Fix SAPD Deputy Director Ananda Tomas pumps her fist at the Prop B watch party at the Friendly Spot.
In Saturday's citywide election, San Antonians narrowly rejected a proposition that would have stripped the city's police union of its collective bargaining power.
With all precincts counted, 51% of voters opposed Proposition B while 49% supported it — a margin of fewer than 3,500 of the 150,000 votes cast.
The defeated ballot initiative arose from a petition drive by police-accountability group Fix SAPD amid nationwide protests over the
death of George Floyd. Supporters argued that the union has protected a skewed arbitration process that lets officers fired for bad behavior return to their jobs.
While Prop B didn't fly, the near miss shows that roughly half of the city's population has significant concerns about police abuse of power, said Joe Gershtenson, a St. Mary's University political science professor.
"If nothing else, it's absolutely a warning shot across the bow of the police and the city that they need to do something to address these issues," Gershtenson said. "They would ignore that at their own risk."
San Antonio Police Officers Association said the vote shows that it enjoys support as it hunkers down for another round of talks on a new city contract. The current labor pact expires September 30.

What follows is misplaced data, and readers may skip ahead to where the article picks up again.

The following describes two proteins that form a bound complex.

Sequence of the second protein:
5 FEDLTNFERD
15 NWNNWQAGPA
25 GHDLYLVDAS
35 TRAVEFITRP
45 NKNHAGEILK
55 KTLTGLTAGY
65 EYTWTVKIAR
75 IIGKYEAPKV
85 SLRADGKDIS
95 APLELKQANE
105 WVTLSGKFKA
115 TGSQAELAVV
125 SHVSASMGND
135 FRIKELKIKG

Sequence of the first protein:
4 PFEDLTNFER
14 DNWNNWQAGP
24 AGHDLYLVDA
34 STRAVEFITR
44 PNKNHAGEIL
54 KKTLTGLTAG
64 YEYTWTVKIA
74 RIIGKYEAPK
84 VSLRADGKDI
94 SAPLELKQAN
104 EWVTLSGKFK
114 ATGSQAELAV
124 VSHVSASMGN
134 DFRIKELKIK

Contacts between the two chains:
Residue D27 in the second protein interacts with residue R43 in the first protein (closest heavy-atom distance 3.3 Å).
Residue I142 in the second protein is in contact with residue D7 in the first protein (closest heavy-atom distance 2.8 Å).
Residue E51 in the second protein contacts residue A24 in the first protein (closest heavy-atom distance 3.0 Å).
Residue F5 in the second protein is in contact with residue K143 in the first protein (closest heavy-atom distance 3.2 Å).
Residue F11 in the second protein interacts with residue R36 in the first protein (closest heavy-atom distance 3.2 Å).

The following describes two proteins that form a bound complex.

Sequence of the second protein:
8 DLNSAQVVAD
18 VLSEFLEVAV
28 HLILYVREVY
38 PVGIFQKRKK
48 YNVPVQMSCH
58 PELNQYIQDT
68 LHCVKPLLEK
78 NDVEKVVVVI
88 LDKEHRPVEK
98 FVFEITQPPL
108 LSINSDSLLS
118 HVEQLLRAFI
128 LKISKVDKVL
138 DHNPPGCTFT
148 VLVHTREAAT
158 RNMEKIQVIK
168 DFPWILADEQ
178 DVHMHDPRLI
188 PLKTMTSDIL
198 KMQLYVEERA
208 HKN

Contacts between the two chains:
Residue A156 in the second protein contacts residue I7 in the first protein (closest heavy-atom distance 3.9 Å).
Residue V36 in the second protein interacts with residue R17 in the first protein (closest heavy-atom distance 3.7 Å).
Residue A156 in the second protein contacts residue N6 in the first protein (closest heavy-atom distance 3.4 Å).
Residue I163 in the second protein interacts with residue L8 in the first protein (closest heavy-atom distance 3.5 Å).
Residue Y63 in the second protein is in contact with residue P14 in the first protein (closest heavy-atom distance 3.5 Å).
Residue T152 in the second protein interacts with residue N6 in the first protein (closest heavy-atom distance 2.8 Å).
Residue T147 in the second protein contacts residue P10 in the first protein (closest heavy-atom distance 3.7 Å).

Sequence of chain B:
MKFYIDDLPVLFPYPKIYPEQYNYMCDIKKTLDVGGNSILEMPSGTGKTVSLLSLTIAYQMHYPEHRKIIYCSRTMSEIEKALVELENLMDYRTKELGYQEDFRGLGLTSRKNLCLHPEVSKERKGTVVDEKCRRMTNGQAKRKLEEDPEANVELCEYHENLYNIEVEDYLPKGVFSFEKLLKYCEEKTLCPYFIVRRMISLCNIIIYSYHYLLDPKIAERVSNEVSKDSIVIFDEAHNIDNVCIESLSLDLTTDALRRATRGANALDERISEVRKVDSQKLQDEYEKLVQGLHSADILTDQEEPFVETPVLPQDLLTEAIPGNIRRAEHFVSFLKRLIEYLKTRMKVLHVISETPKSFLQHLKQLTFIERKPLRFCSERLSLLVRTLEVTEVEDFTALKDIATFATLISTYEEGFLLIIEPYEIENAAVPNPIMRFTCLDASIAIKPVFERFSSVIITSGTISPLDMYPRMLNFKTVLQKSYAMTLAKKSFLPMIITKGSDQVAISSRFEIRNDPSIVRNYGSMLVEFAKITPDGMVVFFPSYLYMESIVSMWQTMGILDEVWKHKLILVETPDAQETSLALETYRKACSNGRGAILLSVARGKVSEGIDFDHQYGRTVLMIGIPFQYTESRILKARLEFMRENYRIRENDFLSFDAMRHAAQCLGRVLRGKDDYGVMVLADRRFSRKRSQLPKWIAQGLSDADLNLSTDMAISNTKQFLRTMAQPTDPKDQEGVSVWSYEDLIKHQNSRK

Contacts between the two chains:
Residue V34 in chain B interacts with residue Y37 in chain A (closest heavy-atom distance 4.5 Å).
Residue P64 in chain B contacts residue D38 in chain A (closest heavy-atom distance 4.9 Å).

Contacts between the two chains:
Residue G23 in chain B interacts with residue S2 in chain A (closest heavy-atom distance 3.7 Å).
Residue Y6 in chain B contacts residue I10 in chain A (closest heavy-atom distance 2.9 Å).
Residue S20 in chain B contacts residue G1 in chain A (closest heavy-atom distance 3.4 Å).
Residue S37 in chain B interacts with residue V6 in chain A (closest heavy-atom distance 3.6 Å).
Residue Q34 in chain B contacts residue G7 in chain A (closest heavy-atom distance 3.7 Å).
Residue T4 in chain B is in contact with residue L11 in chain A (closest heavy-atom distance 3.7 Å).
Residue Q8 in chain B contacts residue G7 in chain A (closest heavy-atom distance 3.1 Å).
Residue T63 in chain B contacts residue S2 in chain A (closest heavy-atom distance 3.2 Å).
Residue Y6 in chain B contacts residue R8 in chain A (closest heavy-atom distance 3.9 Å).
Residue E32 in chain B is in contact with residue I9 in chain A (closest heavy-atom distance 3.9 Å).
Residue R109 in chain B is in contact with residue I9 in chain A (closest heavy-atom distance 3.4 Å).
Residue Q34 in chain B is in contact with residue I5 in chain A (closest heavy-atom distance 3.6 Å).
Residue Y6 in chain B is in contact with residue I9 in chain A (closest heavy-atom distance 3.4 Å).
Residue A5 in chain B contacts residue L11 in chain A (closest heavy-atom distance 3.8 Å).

“First and foremost, it’s a victory for the citizens of San Antonio,” union President Danny Diaz told the Express-News
. “It was hard fought. This citizens have spoken. Now it’s time to get back to work.”
Still, the mood at Fix SAPD's Saturday night watch party was buoyant, even when it was clear the numbers might not break in the group's favor.
"It shows that people are ready for change," Fix SAPD Deputy Director Ananda Tomas said. "They're upset with the system, and they don't think it's working for them."
San Antonio police-accountability activists aren't done pushing for reforms, she added.
Michelle Tremillo, executive director of Texas Organizing Project, one of the organizations that worked for Prop B's passage, said the petition drive and subsequent get-out-the-vote effort show that residents don't need to wait for politicians to take action on important issues.
"The brilliance of this strategy is that it's something we as a community could do ourselves," Tremillo said. "We don't need to rely on local elected officials to be brave and stand up to the bullies. This campaign put power back into the hands of our community."
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